Many people have been crushed to death during a stampede at a religious festival in northeast Israel on Friday, rescue services said it as “one of [Israel’s] worst disasters in recent history”.
About 45 people were killed during the event while more than 150 sustained injuries, according to medical officials. Army Radio reported that children were among the dead.
Footage taken just moments before the deadly incident at the base of Israel’s Mount Meron showed heaving crowds of ultra-Orthodox worshippers crushed in a narrow, tunnel-like passage as they exited the site.
Witnesses said people began falling on top of each other near the end of the walkway, as they descended slippery metal stairs. In one video, officers can be seen ripping down corrugated barricades that stopped participants from exiting the scene quickly in front of what appears to be a heap of people.
“Masses of people were pushed into the same corner and a vortex was created,” a man identified only by his first name Dvir told Israel’s Army Radio. He described a terrifying sight as the first row of people fell down and that he was in the next row of people who tripped. “I felt like I was about to die,” he said.
Eli Bin, Magen David Adom’s (MDA) director-general, called it “one of the most difficult civil disasters the state of Israel has ever known”.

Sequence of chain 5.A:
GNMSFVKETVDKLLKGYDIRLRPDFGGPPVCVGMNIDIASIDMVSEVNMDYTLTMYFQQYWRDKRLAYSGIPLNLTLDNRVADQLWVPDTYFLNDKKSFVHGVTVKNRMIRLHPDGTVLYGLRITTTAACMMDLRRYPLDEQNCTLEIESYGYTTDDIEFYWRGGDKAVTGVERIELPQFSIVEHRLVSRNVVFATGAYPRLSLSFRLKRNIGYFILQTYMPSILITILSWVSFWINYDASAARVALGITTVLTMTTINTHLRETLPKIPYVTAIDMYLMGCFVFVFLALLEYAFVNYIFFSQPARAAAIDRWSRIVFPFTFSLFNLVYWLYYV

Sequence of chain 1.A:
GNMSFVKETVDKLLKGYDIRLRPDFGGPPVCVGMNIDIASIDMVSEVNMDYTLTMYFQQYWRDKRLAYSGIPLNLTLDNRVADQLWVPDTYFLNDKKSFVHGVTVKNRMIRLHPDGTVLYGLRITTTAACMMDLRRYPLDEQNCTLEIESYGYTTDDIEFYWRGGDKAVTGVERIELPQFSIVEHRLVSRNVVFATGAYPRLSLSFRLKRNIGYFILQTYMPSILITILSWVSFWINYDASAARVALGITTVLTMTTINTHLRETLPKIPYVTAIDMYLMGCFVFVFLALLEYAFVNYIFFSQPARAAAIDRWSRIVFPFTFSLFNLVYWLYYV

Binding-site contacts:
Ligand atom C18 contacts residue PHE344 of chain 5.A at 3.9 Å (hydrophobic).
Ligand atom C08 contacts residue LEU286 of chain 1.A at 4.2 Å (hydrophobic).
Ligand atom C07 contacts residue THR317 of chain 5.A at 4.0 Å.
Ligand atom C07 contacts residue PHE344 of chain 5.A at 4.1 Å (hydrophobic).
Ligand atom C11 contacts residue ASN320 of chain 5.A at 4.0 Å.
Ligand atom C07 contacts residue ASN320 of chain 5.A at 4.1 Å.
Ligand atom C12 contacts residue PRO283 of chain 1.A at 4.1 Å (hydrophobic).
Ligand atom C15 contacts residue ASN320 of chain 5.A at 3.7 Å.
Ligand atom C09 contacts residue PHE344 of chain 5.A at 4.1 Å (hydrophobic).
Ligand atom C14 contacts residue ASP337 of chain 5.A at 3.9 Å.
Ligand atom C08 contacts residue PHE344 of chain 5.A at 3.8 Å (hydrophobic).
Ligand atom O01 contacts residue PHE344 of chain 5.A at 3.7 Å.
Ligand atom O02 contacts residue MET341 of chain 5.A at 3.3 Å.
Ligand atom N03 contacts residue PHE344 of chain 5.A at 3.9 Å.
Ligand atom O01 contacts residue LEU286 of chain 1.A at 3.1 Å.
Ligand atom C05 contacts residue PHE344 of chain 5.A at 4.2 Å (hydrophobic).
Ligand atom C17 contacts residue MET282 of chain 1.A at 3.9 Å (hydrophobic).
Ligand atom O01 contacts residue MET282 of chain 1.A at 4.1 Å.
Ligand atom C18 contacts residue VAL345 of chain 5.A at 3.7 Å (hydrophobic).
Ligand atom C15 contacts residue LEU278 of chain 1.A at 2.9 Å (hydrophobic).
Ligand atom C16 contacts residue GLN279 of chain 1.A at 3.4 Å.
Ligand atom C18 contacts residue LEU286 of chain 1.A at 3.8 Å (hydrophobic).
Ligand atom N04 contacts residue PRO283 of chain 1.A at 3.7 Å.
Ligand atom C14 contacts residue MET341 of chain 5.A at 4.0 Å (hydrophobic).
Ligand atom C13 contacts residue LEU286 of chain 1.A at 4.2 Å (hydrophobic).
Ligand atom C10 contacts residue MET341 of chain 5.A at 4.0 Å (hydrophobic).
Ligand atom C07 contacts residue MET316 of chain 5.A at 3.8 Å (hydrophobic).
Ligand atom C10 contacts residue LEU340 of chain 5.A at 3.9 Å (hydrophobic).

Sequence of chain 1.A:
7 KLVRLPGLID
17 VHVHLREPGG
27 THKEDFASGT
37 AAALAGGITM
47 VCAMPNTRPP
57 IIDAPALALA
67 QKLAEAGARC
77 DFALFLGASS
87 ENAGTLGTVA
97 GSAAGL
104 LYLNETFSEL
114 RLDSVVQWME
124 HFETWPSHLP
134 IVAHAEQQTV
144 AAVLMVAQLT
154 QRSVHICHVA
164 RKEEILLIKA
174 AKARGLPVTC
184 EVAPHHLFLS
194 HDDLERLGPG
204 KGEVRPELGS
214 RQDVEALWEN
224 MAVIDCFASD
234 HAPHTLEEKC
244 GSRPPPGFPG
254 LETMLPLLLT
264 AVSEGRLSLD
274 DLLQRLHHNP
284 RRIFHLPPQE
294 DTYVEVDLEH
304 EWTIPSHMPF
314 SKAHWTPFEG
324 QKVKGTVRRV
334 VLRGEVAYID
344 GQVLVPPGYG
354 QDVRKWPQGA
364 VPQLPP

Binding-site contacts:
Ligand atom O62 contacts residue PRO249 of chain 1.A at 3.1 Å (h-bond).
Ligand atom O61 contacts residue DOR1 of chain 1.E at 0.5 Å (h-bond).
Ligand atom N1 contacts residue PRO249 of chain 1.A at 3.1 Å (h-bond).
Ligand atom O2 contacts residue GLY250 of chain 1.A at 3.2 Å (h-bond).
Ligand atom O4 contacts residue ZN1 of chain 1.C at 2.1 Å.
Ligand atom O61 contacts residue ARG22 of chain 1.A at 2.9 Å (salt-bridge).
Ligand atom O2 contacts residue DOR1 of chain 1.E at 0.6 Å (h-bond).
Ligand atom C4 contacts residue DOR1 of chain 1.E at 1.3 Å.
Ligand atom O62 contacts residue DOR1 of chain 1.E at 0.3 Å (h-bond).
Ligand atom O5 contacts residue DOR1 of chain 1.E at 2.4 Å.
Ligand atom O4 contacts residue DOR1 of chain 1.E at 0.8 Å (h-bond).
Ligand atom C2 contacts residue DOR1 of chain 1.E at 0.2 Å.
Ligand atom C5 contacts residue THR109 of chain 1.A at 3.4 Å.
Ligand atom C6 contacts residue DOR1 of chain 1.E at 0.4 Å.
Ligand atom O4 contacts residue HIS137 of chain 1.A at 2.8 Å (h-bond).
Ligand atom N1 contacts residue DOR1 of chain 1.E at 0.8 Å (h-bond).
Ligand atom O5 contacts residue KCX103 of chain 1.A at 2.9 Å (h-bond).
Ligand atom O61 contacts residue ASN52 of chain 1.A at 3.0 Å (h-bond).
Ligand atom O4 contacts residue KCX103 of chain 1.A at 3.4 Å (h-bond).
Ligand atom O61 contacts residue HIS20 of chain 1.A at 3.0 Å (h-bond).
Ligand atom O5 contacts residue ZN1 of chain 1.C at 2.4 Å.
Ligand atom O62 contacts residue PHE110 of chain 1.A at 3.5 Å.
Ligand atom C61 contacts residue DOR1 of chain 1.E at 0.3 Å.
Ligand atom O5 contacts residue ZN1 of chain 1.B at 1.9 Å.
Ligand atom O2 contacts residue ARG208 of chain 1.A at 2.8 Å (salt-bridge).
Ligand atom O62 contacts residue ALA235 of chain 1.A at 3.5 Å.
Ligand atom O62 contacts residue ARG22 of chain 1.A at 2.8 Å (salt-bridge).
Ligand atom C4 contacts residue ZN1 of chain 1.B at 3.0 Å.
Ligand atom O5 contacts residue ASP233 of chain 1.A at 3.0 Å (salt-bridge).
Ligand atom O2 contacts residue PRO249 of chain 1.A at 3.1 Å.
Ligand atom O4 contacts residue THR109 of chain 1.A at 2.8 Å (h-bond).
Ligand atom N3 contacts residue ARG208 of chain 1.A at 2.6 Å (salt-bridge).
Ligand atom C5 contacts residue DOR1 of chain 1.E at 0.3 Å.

Uriel Goldberg, international relations coordinator and paramedic for MDA, said that he has not known of a worse stampede in Israeli history.
“It’s definitely one of the worst disasters in recent times,” he told The Independent. In the chaos, paramedics told Channel 12 there were more than 30 children who had been separated from their parents and were being tended to by emergency workers.
Calling it a “heavy disaster”, prime minister Benjamin Netanyahu took to Twitter to say: “We are all praying for the wellbeing of the casualties.”
MDA officials said that they received the first distress calls just before 1am near the “Toldot Aharon” celebration, near the Rashbi tomb in Mount Meron, as tens of thousands of people gathered there to celebrate the Lag Ba’Omer holiday.